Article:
Next, the relation between the cluster member elements and the cluster members according to the third aspect of the present invention will be described corresponding to the explanation of the clusters of the above-described percolation models.

In the site percolation of the square lattice, when lattice points of the square lattice are viewed from the obtained cluster, lattice points that compose the cluster have small holes. Lattice points that do not compose the cluster do not have small holes. Thus, in the third aspect of the present invention, lattice points that compose a cluster (namely, lattice points in a cluster) are referred to as cluster structural elements. Consequently, lattice points that do not have small points (namely, lattice points outside the cluster) are not referred to as cluster structural elements. In other words, lattice points are alternatives of which substances can be designated with a predetermined probability. Cluster structural elements are alternatives to which substances are always designated.

In the site percolation, occupied lattice points are sites. A cluster is obtained by connecting adjacent "sites occupied with particular substances" with bonds. This definition can apply to the bond percolation and the mixed percolation. In the bond percolation, a cluster is obtained by connecting "bonds occupied with particular substances" with sites. In the mixed percolation, assuming that all bonds are not connected, but part of bonds are connected with a predetermined probability, although a percolation cluster hardly takes place, a cluster can take place.

Thus, in the bond percolation, a cluster is composed of particular (for example, occupied) bonds. In the mixed percolation, a cluster is composed of particular sites or bonds. In addition, a cluster is not limited to the site percolation model. According to the third aspect of the present invention, cluster structural elements are sites, bonds, or the both regardless of the site percolation model, the bond percolation model, or the mixed percolation model.

However, in the following description, a cluster in the site percolation model will be exemplified. In the third aspect of the present invention, cluster members are obtained by connecting a plurality of cluster member elements. Thus, the site percolation model, where cluster member elements are disposed at lattice points with a predetermined probability, is intuitively understandable. In addition, logically, it has been proved that the bond percolation model is equivalent to the site percolation model (where the center of each bond is placed at a lattice point (this lattice is referred to as a coated lattice)) (see "Science of Percolation (translated title)", by Takashi Odagaki, Chapter 1, Syokabo, Jun. 20, 1993).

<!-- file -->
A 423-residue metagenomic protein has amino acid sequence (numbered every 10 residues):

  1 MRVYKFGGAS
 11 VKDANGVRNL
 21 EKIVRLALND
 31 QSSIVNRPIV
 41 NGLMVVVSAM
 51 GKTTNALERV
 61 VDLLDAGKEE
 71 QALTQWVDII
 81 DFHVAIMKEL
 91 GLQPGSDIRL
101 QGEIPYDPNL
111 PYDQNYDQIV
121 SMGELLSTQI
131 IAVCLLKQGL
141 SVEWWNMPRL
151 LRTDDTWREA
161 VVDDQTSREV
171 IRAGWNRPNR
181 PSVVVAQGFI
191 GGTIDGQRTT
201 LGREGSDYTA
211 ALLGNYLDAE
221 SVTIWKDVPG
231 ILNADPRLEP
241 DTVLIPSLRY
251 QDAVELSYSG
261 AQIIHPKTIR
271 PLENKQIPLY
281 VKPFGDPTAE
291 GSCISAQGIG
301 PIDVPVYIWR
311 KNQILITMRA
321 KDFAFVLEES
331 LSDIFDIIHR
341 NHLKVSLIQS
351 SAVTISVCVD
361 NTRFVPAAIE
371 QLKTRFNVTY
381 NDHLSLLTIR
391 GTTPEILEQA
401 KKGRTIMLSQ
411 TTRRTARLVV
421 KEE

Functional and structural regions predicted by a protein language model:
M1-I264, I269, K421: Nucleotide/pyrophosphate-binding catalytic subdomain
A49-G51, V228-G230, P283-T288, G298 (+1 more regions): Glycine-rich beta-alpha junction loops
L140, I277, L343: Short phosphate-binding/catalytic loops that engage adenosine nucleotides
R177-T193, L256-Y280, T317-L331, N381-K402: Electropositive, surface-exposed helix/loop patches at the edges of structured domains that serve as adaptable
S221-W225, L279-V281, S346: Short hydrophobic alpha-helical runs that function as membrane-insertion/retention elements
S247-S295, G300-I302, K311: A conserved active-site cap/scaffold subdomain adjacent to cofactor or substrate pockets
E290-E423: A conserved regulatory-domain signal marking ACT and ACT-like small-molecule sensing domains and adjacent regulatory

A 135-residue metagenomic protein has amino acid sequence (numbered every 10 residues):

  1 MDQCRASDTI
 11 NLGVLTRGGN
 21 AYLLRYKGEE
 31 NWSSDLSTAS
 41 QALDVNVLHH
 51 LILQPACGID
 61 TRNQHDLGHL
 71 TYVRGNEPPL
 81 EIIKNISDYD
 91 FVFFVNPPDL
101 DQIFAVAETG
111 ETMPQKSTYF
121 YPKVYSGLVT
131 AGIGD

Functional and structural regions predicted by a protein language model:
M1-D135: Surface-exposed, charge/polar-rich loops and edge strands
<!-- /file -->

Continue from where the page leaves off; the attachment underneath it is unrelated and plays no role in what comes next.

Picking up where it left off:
A typical example of a two-dimensional lattice is a square lattice. However, the two-dimensional lattice is not limited to the square lattice. Normally, a two-dimensional lattice is a lattice with a regularity where lattice elements are periodically and two-dimensionally formed. Examples of the two-dimensional lattices are a square lattice, a triangular lattice, a basket-weave-shape lattice (see FIG. 14A), a hexagonal lattice (hive) (see FIG. 14B), and a Penrose lattice. A square lattice is composed of square lattice elements where the lattice length on the axis X is homogeneous to the lattice length on the axis Y in the orthogonal coordinate system. Instead of the square lattice, a parallelogram lattice or the like where the lattice length on the axis X is not homogeneous to the lattice length on the axis Y or where the coordinate axes are not perpendicular to each other (namely, an oblique coordinate system) may be used. Alternatively, lattices with irregular lattice elements may be used.

The critical percolation concentration Pc in the site percolation model of each of major two-dimensional lattices is as follows.

Hive lattice: 0.6962

Square lattice: 0.592745

Basket-weave-shape lattice: 0.65271

Triangular lattice: 0.5

Penrose lattice: 0.584

Although the shape of the cluster is random, it is normally fractal.

A cluster member element that is occupied at a lattice point with a predetermined probability is formed in a prism shape or a prismoid shape. The rear surface of the cluster member element is formed in a polygon shape that is for example a triangle shape, a quadrilateral shape, or a hexagon shape. Examples of the quadrilateral shape are a rectangle shape, a square shape, and a rhombus shape. The cluster composed of quadrangular prisms formed in a rectangular parallelepiped shape where two opposite sides composing side surfaces thereof are in parallel with each other and adjacent side surfaces are perpendicular to each other and formed in a rectangle shape or a square shape can be easily fabricated.

The shape of the side surfaces of the cluster member elements that are also the side surfaces of the cluster members is not limited to a prism shape. Instead, the shape may be a prismoid shape due to easy fabrication.

The shape of the rear surface of the prism member or prismoid member normally should accord with the shape of the two-dimensional lattice of a percolation process (that will be described later) due to symmetry. In other words, when the two-dimensional lattice is a square lattice, the bottom shape is rectangular. When the two-dimensional lattice is a triangular lattice, the bottom shape is triangular. When the two-dimensional lattice is a hexagonal lattice, the bottom shape is hexagonal. However, the bottom shape is not limited to such shapes.